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As for KISS-FM, it's pumping out what sounds for all the world as though the big-selling Totally Hits and Now That's What I Call Music compilations are being played on CD-shuffle; think 'N Sync's "It's Gonna Be Me" segueing into Britney Spears's "Oops!...I Did it Again," with a little "Say My Name" by Destiny's Child thrown in for good measure, and you'll have the right idea. (Attention, nine-year-olds: Smooch that Little Mermaid goodbye.) Also airing are pre-recorded liners with that ol' Clear Channel attitude: One says, "Sorry, Danny, this isn't a Patridge Family reunion" -- a shot at Danny Bonaduce, Los Angeles-based morning-show co-host for Alice. Not that KISS-FM is expected to be any more Colorado-centric than Bonaduce: The grapevine hints that Dees's broadcasts for KIIS in L.A. may soon be heard here, at least temporarily, and other programs could be voice-tracked by DJs from elsewhere in the U.S. You'll be able to tell when someone's being beamed in from afar if he starts talking about decorating his palm tree for Christmas.
It says something profound about Clear Channel's muscle that KXUU, which bowed under the slogan "Denver's Hit Music Station," would rather go up against Jefferson-Pilot's KS-107.5, currently the city's most-listened-to signal ("Urban Renewal," August 24), than a Clear Channel station that didn't exist a month ago. KXUU general manager Cindy Adcock, a veteran of general sales manager gigs with KHOW and the Peak, doesn't come right out and admit that, of course. Instead, she concentrates on the popularity of the new urban sound and the willingness of its fans to jump ship if they hear something better. But she does imply that the establishment of KISS-FM may have been a response to her station. "I'm sure they did a lot of research," she says, "but I've been told that they didn't make a final decision until a day or so before they went on the air. That's why I think they were planning to make some kind of change but reacted to what we were doing." Clear Channel's Howe flatly denies this charge.
Whether KXUU, owned by High Peak Broadcasting, an affiliate of Chicago's Marathon Media, can ultimately challenge KS-107.5 (another Jefferson-Pilot property) will depend greatly on its metro-area coverage, which currently is mighty shaky. The station's smallish signal (Adcock claims not to know its wattage) is being boosted into Denver via antennas in Longmont and Boulder, but the reception downtown isn't exactly full-bodied, and along the southwestern foothills, it's practically nonexistent. Adcock promises that engineers will work to improve reception during the outlet's lengthy introductory period; it will run sans commercials or DJs until October 30.
Right now, KXUU's playlist is much more varied than KS-107.5's narrow, just-the-smashes roster. I've heard everything from Nelly's "Country Grammar" to the 2Live Crew's hedonistic chestnut "Me So Horny" thus far. Wouldn't it be nice if that continued?
Bob Call, senior vice president and general manager of Jefferson-Pilot's Denver group, doesn't seem overly concerned that KXUU will waylay KS-107.5: "I'd like to think that KS-107.5's heritage in the marketplace, its personalities, its funding and its record of success will provide a very ample challenge for them." Likewise, he's unconcerned enough by Clear Channel's KHIH.com scheme to praise Howe and company for thinking of it. He's obviously hoping that the majority of K-High's listenership will switch over to his smooth-jazz station, and to that end, he minimizes any talk of doing something different with the sound than Clear Channel did. In the interim, he emphasizes that classic country will be available on KCKK-AM/1600, adding that the music mix will be tilted away from '80s acts such as Alabama and Reba McEntire and toward '60s favorites like Merle Haggard, Buck Owens and Patsy Cline. In other words, the station will be returning to its roots as KYGO-AM, which was one of the most enjoyable frequencies in Denver a few years ago ("Playing the Classics," December 12, 1996). At last, some good news.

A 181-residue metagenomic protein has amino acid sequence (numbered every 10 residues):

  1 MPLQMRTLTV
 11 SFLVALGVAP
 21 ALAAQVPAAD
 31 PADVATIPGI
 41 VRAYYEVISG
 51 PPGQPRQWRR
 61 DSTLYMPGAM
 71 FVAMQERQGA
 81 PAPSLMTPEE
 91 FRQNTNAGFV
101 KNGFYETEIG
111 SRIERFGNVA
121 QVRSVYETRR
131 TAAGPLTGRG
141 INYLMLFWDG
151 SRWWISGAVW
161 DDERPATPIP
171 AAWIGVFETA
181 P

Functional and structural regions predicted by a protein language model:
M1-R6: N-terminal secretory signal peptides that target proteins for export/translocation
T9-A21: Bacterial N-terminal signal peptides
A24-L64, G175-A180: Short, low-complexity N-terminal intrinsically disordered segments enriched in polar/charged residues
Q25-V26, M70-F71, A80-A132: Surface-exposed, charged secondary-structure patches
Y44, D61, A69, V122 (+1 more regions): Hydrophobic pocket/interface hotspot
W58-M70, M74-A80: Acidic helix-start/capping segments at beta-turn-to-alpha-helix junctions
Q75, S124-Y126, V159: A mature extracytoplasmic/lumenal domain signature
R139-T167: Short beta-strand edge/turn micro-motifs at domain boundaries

Many see the disappearance of Stern in precisely the same way, but that's an overly simplistic reaction. Over time I grew to appreciate having Howard around, in part because of his user-friendliness: I knew that if I tuned in and heard him gushing about naked women in his studio or chatting with a porn star who was selling pieces of her flesh removed during labia-reduction surgery, I had absolutely no reason to surf back to the Peak for the rest of the morning. But I came to genuinely enjoy his skewerings of celebrity culture and those who feed on it; the way he took the wind out of Geraldo Rivera, who visited a couple weeks back to float the prospect of his candidacy for mayor of New York City, was a beautiful, and very funny, thing to behold.
Such moments are likely gone from the Denver airwaves for the foreseeable future. Joe Schwartz, the Peak's general manager, says that Stern's show didn't fit with the new direction the station was heading, and Howe, Call and Keeney all say they have no place for Howard at their outlets, either. (This is especially interesting in the case of Keeney, since Infinity owns Stern's program.) The reason is revenue: The Peak was paying a rumored cool million a year for the rights to Stern, but even though he was producing great ratings, advertisers were steering away for fear of being tainted by association. Since Stern's broadcast is far from the only one in Denver to walk on the bawdy side of the street, the explanation for this trepidation is likely the impolitic comments he made following the shootings at Columbine High School last year, which Clear Channel managed to use against him in a sneaky but very clever way (Feedback, April 29, 1999). Score another one for the Empire.